asylum-seekers, for instance, lack evidence because they've made efforts
to conceal their sexuality out of fear of persecution in their home
In addition to the danger faced in detention centers, Lewis points
out that asylum seekers cannot work, which forces many to be homeless.
As a result, Lee says, many have to resort to criminalized conduct, such
as shoplifting and sex work, to survive.
Lulú Martinez, who immigrated from Mexico City at the age of 3, also infiltrated a detention center
as an act of civil disobedience. She says that queer undocumented
people there are caught in a double bind of belonging neither in white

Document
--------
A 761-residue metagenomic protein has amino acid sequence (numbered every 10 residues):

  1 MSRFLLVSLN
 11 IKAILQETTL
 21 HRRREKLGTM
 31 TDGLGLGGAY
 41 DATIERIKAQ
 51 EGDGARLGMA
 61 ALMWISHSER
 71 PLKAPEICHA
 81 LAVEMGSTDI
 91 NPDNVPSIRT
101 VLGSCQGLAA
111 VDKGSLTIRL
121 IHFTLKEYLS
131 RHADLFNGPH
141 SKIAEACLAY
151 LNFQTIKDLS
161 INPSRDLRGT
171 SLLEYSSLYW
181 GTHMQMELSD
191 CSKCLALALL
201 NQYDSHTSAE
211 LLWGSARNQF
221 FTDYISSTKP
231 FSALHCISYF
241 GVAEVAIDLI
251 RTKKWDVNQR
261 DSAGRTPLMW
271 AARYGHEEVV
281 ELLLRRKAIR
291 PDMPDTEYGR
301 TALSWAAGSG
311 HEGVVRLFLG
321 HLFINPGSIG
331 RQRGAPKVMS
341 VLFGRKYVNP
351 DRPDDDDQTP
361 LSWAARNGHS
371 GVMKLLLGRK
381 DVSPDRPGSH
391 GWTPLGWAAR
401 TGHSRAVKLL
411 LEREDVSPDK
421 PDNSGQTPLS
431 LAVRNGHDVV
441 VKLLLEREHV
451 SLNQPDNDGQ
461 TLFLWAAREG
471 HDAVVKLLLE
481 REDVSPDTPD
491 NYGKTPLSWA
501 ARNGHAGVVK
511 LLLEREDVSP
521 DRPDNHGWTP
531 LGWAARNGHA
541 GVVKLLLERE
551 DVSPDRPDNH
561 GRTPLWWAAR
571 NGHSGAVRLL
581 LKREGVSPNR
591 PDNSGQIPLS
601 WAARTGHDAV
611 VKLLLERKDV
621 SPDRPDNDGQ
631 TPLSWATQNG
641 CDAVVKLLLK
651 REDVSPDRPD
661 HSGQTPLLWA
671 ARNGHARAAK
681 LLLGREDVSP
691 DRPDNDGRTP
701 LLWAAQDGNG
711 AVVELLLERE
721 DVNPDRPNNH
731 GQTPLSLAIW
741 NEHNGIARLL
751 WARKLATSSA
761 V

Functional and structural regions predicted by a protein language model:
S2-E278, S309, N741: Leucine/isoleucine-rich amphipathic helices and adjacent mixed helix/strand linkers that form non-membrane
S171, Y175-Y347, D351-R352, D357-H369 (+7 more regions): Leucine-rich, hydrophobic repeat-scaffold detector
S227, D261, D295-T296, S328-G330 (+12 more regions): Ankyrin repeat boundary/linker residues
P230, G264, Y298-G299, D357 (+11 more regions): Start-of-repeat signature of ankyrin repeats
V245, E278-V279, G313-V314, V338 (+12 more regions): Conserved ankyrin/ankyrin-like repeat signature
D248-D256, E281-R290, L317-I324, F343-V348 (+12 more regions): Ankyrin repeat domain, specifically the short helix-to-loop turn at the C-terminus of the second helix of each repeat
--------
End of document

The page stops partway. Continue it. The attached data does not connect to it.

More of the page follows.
mainstream queer narrative nor in the mainstream immigrant narrative.
When it comes to immigration reform, she believes legislators should be
"acknowledging a broader language that allows for more inclusion."
While immigration reform hangs in the balance, the issue of detention
abuse is just as relevant as ever and LGBTQ activists must continue to
fight for visibility. According to The Center for American Progress
the Department of Homeland Security currently holds more than twice as
many immigrants in detention each day as INS did during the entirety of
Marcela Espinoza, an undocumented lesbian woman who participated in Dream 30
, fled her home in Michoacán
and petitioned for asylum in October 2013. She was detained in El Paso.
She is requesting asylum due to "credible fear" because of her
sexuality and the violence she witnessed in her home state.
"Sometimes we don't have visibility in these spaces," she says.
"There's always a heteronormative way of talking about immigration," she
says. "We need that visibility. We need to be talking about these
things. That's what we're trying to expose.